nev

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If I may :)

Is it possible for the Beebs satellite uplink(?) to be weak or dodgy?

We had a 'weak or no signal' a few days ago on the freesat box but only on a few channels, mainly BBC. My initial suspicions were the tree across the road as it looks like now that it has its full cover of leaves on it may just about be encroaching on the satellite path to our dish (its a tall tree).
Confident enough that was the issue I started investigating freeview boxes to replace my trusty freesat. Luckily I didn't buy one because now the signal strength and quality are back up to what they were previously.
 

Eric The Viking

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I think it's fed by fibre (because of the satellite lag, amongst other things), but judging by the Google imagery, the site does have a dish, unimpeded by foliage (probably used as the earth station for outside broadcasts, though.

Usually secondary transmitters take their signal off-air from the main station, decode it and send it out again on their own frequencies. They use a high quality RX aerial to get the feed, and usually have line-of-sight to do so. However it's fed, the incoming feed is automatically monitored and the issue seems to have been caused by the work in altering the transmitter channels to accommodate 5G (bottom end of the analogue UHF broadcast band).

DW probably needs to re-scan for the digital services at some stage (I have to do it here, too, sometime this week), as the channels have been (or will shortly be) moved up the band, and, as discussed, the old group A aerials suitable for Beacon Hill in the analogue days will probably no longer serve adequately. Given he's so close, a wideband ("group W") aerial will probably do it though.

Aside: I have a Yagi on the roof, which works well for Mendip here, but digital is much more susceptible to multipath interference than analogue used to be - the smart installers have log-periodic aerials available instead, as those are much better at rejection of unwanted reflections. My next door (party wall) neighbour was having problems with a loft aerial, and I think it was multipath from nearby houses.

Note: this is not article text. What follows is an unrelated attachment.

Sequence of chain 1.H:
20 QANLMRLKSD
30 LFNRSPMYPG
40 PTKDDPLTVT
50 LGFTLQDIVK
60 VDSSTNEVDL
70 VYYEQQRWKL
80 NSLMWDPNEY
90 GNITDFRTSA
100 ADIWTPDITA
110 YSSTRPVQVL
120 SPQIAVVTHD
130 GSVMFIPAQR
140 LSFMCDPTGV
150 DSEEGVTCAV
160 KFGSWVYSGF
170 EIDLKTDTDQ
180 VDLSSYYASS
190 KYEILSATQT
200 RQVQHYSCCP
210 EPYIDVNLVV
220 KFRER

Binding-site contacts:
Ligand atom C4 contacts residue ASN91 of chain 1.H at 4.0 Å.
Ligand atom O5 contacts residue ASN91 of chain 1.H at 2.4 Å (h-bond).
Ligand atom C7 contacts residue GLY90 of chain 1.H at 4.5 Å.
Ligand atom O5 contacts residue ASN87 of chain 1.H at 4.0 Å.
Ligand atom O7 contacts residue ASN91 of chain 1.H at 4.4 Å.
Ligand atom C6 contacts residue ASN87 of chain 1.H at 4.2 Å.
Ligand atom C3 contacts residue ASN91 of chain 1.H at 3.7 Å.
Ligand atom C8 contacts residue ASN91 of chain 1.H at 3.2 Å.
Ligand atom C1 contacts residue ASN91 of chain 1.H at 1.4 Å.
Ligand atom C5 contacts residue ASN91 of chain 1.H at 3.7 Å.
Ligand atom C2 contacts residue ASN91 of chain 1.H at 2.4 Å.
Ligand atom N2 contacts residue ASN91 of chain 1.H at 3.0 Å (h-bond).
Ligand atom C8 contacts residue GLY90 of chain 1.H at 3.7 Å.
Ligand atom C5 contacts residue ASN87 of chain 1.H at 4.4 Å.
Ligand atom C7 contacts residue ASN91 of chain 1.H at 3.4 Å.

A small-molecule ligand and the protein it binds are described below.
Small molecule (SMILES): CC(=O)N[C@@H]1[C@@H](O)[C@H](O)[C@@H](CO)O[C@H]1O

- - -
The issue with regional opt-outs (local news, mostly) is that the HD mux (multiplex) is constructed by Arquiva, in London IIRC, and in order to add-in the regions, the signal would have (in this case) to go from Plymouth to London and then back to the Dorset, Devon and Cornwall transmitters. You'd need (very expensive) multiplexing kit actually in Plymouth (and every other regional centre), to assemble the transmitter feed. The BBC has always used London (well, the SE) as a "sustaining feed", from which a region will opt-out. Now, in the digital era, it can actually save money this way, too. ITV just uses time switches automatically (AFAIK there is no national sustaining ITV network, because adverts are local). I think it has the (expensive) kit in place to construct a separate HD feed for each region.

IIRC, BBC Plymouth's studio is actually HD-equipped, but they can only transmit Spotlight live in SD. I think Bristol's Studio A is still only SD though, but I haven't been in the gallery for several years now. In both cases they're only doing regional output nowadays, so the issue is moot unless/until the distribution architecture is changed.
 

flying haggis

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DW when you do a rescan, do two, the first with the aerial unplugged, which should show no received channels, then plug the aerial back in and scan again. the first scan effectively clears all the previously stored channels then the second one rebuilds the channel list without duplications. if not done it sometimes causes channels to be added to the list high up in the list ie channel 800 etc as the tv thinks that the new scanned channels are extras
 

devonwoody

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Thanks for your advice re scan. Going well at moment so not messing. Thanks to all for sorting another one for me, good place to be.